Winter heard the ambulance depart from Maple Lane with their siren wailing, this time when it reached the intersection it traveled north toward the city. "I wonder if this means they will have to change the highway sign to population 39 from 40 now?" Winter pondered to himself. It was kind of a morbid thing to do, someone could be dead or dying, but who doesn't wonder such things, really. It is like the thought that comes to mind when you see a funeral home built next to an old folks home, could there be a tunnel connecting the two to save time? We all have to go sometime.
The Siren’s Call by Anna Wright
A Quiet Life In Corran Series
There was a sweet warm breeze in the quiet hamlet of Corran, Ontario. Stella Hardy joked with some tourists as she passed two London Fogs across the counter of the Dancing Goats tea shop. She was a slight but spunky lady in her early 40s with a brilliant shock of purple hair and a bright smile for everyone.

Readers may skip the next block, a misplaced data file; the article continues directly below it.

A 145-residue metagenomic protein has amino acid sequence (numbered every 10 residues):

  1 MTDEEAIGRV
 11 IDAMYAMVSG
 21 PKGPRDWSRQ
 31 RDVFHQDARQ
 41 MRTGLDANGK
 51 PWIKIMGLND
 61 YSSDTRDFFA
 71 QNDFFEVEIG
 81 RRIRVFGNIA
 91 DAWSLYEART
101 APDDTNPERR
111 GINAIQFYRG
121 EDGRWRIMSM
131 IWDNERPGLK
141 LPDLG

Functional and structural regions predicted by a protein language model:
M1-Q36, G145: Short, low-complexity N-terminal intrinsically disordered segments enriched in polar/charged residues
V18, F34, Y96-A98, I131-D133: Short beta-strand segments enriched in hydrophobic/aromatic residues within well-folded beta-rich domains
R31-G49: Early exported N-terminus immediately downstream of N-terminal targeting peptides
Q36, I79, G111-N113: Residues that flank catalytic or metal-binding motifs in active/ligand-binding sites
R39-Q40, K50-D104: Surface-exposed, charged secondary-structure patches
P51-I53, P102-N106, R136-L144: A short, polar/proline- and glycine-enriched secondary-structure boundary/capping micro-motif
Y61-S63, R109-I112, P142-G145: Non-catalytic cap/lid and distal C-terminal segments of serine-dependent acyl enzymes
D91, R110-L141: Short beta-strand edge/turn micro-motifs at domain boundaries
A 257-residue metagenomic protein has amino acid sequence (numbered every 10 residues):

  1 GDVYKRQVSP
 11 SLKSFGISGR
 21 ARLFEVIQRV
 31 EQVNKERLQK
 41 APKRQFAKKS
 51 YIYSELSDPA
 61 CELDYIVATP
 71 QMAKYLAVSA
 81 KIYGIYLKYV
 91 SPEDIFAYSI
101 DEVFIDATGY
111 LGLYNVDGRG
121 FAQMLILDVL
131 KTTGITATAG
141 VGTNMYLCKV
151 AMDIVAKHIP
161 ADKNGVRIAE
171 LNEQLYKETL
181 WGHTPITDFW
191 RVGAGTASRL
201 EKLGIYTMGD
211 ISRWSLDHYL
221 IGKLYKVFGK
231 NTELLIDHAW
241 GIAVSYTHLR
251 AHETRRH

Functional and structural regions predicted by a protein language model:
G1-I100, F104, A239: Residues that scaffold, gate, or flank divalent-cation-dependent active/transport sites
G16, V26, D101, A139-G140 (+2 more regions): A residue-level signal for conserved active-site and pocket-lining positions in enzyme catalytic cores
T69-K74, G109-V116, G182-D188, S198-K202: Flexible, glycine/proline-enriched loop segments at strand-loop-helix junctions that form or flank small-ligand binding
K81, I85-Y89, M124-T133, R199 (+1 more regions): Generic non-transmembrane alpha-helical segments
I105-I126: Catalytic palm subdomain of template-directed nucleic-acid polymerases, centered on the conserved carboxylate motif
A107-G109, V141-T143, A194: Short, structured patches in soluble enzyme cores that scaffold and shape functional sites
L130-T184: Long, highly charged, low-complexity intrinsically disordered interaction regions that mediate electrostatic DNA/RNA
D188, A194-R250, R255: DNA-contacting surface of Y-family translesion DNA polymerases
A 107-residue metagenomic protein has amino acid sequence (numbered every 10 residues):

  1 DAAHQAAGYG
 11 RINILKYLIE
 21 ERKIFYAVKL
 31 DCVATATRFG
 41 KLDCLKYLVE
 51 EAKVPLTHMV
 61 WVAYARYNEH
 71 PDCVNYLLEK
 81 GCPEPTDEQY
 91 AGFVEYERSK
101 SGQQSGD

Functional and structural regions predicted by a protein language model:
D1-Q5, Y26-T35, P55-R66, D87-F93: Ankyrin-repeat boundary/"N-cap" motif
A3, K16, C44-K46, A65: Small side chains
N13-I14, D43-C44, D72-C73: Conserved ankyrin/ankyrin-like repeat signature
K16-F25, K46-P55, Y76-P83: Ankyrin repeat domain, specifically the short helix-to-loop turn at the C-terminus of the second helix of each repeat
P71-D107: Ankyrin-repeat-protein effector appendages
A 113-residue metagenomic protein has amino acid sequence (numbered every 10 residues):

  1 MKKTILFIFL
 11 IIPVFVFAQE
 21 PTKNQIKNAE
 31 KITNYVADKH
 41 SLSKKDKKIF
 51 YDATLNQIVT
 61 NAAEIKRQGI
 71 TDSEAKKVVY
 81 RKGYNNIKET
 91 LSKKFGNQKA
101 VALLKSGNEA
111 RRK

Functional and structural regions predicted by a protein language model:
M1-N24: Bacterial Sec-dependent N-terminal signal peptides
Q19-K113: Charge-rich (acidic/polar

“Well the real one’s having a heat wave I read…burns off all the fog. Be glad yours is in a mug then.”
The man grinned back and ushered his lady friend to a pair of squashy chairs by the window. Stella watched them for a moment with a wistful gaze and then her attention snapped to the window as emergency vehicles tore by, sirens blaring. They slowed and took the next left, coming to a stop behind the tree line. “Oh shit.” Stella thought. It was one of their own.
The few locals and Stella drifted to the front step to assess whose house it was and Stella’s hand covered the quiet gasp from her mouth that met the realization. Maxine Turner’s house was alight with the intermittent red swivel strobe effect. Maxine was Stella’s long time dear friend despite a vast gap in their ages. Vaguely aware of a warm hand patting her shoulder supportively she patted lightly back and then broke away and trotted down the steps, breaking into a run as she hit the asphalt. She cut through the trees and went along the side of Maxine’s house only to be stopped by a burly police officer before she got to the door.
“Miss….we need to give the paramedics some room to work in there. Are you family?”
Her eyes filled with tears and she shook her head “Not technically…but she’s the closest I have…and she hasn’t got any.”
His look was kindly “I’m sorry. I don’t have any information yet. They could be awhile in there. Do you live close?”